Cool Camping pegged down in the Lake District for a weekend of outdoor fun at the world's leading adventure festival…
With legs burning from the steady climb out of town, I clamber over the first wooden style and set off across the fields, stumbling through the stoney mud towards Scout Scar. A damp mist has settled within the dips and troughs of the landscape and, into the blanket of white, a string of fellow runners are disappearing before me. Threaded through the bracken, as far as the mist reveals us, we canter along in a train through the Middle Earth-like setting. The beautifully rugged landscape could indeed be something out of Tolkein, though the unquestionable English-ness of it all is comically apparent every time a cow looms into view, grazing on the trailside.
Ordinarily, a race like this may merit a little attention – a few weeks of training perhaps and then a big day where it becomes the centre-point of the runner’s mind. Today however, it’s a mere side note. In fact, most people don’t seem aware it’s even happening. That’s because the slopes that begin to fall away beneath me, tumbling down in pockets of moss-covered rocks and banks of foot-print spattered greenery, are leading into the town of Kendal – home to the world’s biggest outdoor festival.
Taking over town every November for four days of all things outdoors, Kendal Mountain Festival is the throbbing heart of adventure in the UK. It’s not just the heritage of the Lake District that it can lay claim to but also the captive energy of over 10,000 visitors who arrive each year for their fix of outdoor fun. At its core are the films – 70 different stories screened throughout the weekend, all competing for 11 coveted awards. It’s pretty difficult to watch all during the time you’re there and, inevitably, painful decisions have to be made, but the diversity of the films and the tales they tell is staggering.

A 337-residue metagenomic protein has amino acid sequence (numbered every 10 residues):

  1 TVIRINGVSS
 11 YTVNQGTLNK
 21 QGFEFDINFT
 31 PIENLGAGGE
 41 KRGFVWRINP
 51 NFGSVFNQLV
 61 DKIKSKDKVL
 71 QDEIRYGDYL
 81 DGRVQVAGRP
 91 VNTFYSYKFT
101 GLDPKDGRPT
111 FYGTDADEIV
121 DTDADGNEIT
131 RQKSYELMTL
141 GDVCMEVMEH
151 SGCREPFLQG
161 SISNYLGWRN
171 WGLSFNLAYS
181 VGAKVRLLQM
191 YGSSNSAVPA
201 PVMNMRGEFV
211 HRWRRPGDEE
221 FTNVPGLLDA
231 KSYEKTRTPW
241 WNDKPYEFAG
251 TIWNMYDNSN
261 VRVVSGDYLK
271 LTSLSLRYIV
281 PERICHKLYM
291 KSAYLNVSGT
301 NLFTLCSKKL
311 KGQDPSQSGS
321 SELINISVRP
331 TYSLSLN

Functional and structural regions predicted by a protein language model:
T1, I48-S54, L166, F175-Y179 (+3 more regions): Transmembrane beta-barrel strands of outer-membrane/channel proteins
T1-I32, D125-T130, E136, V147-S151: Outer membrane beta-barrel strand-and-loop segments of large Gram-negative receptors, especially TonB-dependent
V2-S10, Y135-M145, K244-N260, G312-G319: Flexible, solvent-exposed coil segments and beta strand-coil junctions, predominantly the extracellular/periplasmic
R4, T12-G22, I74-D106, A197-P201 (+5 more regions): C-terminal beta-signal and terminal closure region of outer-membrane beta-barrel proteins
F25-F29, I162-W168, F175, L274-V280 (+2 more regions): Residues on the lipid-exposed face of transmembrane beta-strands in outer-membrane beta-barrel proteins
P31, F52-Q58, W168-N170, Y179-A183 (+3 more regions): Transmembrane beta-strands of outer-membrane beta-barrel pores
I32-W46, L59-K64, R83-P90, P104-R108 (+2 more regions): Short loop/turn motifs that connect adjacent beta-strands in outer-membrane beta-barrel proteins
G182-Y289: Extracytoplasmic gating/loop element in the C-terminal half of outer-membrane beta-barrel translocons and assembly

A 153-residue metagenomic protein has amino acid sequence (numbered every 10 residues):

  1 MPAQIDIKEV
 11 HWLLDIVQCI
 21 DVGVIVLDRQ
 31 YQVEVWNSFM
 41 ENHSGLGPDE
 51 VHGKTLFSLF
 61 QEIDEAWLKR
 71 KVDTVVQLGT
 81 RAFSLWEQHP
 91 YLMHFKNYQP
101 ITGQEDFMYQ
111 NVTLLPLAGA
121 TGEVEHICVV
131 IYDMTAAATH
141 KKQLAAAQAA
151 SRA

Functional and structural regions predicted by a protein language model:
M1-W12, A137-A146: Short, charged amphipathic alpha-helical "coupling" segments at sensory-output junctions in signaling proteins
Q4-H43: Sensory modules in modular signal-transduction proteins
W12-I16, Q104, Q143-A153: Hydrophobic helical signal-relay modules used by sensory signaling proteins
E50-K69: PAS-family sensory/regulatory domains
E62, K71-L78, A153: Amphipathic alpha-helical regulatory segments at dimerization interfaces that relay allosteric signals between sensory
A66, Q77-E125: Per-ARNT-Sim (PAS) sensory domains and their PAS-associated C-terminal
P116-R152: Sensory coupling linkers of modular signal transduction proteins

The melting pot of outdoor activities inevitably began with the climbing films. China Jam – in which three Frenchmen and a Belgian trek into one of the most isolated parts of China – enthralled an audience who watched specks of men on an icy rock face scale Kyzyl Asker, a 1,200m vertical pillar. Despite 14 nights hanging from the cliff, blizzards, frostbite and howling winds they still complete the feat with a banjo and xylophone on their backs, amusingly brought out every evening for a morale-boosting music session. This was just one of the many climbing films, with the category ultimately won by a story from across the pond. Sufferfest II featured many of the hallmarks of films throughout the festival: feather down jackets, mud-plastered faces, ripped-skin fingers and ‘rad’ Americans telling us all how ‘stoked’ they are. The sheer sense of fun conveyed, coupled with a serious amount of sportsmen’s suffering proved a worthy winning combination.
The high peaks and climbing lines stood in contrast to films like The Cave Connection – following underground adventurers exploring the grottos of New Zealand – or the slower pace of choices like Where Walking Took Me, and the selection of ‘Culture and Environment’ films. Skiing, snowboarding, kayaking, slack-lining, mountain biking, base jumping and running were all comprehensively covered, set against invigorating mountain backdrops and filmed by world-renowned directors. All seem crafted to both amaze but still inspire you, relating to an audience of fellow outdoor enthusiasts. If my run felt like somewhat of a mere side-note that morning, it certainly did by the time I had watched Kilian Jornet in Déjame Vivir battling his way to victory on Mount Elbrus – a Russian running course so savage there were just six entrants in the race, only two of whom actually finished.